Rays of Excellence

The six green and blue alternating stripes represent the six main geographic regions of the county. The five gold stripes represent the five suburban regions of the county. In terms of colors, the green represents the county’s strong commitment to the preservation of the environment and forest preserves. The blue represents the rivers that run throughout the County as well as Lake Michigan. The Gold represents the pursuit of excellence and the drive for improvement and innovation throughout the County. Finally, the half of the six-pointed, red star represents the City of Chicago, the County seat. This is an easily recognizable symbol of the City. The star is casting out the gold, excellence rays (described above) onto the rest of the county.

Standing Together on the Shore of Excellence and Equity Flag

About the Standing Together on the Shore of Excellence and Equity Flag

Green and blue stripes: The green and blue background stripes represent the land and water areas of Cook County, which together make up the total area of the County. Cook County has a total area of 1,635 square miles of which 945 square miles or about 58% percent is land and 690 square miles or about 42% is water. The three green stripes out of the five total stripes (60%) and two blue stripes (40%) out of the five total stripes represent the approximate amount of land and water areas of the County.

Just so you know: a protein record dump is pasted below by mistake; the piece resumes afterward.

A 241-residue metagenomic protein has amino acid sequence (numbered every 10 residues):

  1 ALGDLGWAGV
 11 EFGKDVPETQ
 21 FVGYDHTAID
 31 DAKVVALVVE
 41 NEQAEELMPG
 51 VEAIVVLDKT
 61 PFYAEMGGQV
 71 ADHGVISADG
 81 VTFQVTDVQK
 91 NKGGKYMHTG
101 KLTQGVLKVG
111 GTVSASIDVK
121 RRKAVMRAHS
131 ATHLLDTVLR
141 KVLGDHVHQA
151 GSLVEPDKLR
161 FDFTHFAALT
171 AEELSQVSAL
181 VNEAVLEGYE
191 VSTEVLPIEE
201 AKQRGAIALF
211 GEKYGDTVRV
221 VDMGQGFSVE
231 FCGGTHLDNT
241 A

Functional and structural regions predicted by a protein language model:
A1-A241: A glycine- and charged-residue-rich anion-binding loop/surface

The green color signifies the County’s strong commitment to the preservation of the environment, its increasing sustainability efforts, and its 70,000 acres of forest preserve lands. The blue color represents the County’s Lake Michigan shoreline and the many rivers and canals that run throughout the County. Additionally, the blue color signifies the importance of these bodies of water to the County’s recreation and economic history as well as Lake Michigan’s contribution to Cook County’s high-quality drinking water.

Red circle: The circle shape signifies the unity of the diverse 5.2 million residents of Cook County coming together as a whole. The red color represents the County’s strong legacy and commitment to providing world-class health care to anyone in need regardless of their ability to pay. Given Cook County Government’s celebration of 190 years during a global pandemic, the red color recognizes Cook County Health’s rapid and equitable response to the COVID-19 crisis. The red color is also the same red color as on the flag of Chicago.

Gold star: The six-pointed star is an easily recognizable symbol of the City of Chicago. The six-pointed star is in the center of the flag because the City of Chicago is the County seat. The six points on the star represent the six main geographic regions of Cook County — the City of Chicago and the five suburban regions (North, Northwest, West, Southwest, and South). The five green and blue stripes that surround the Chicago star represent the five suburban regions that surround the City of Chicago. The six-pointed star further signifies that Cook County is the sixth-largest county in Illinois by land area. The gold color represents the County’s overall pursuit of excellence and the constant drive for engagement, improvement, and innovation throughout the County. The gold color also signifies that fairness and equity are a mission of the County, including the County’s justice system.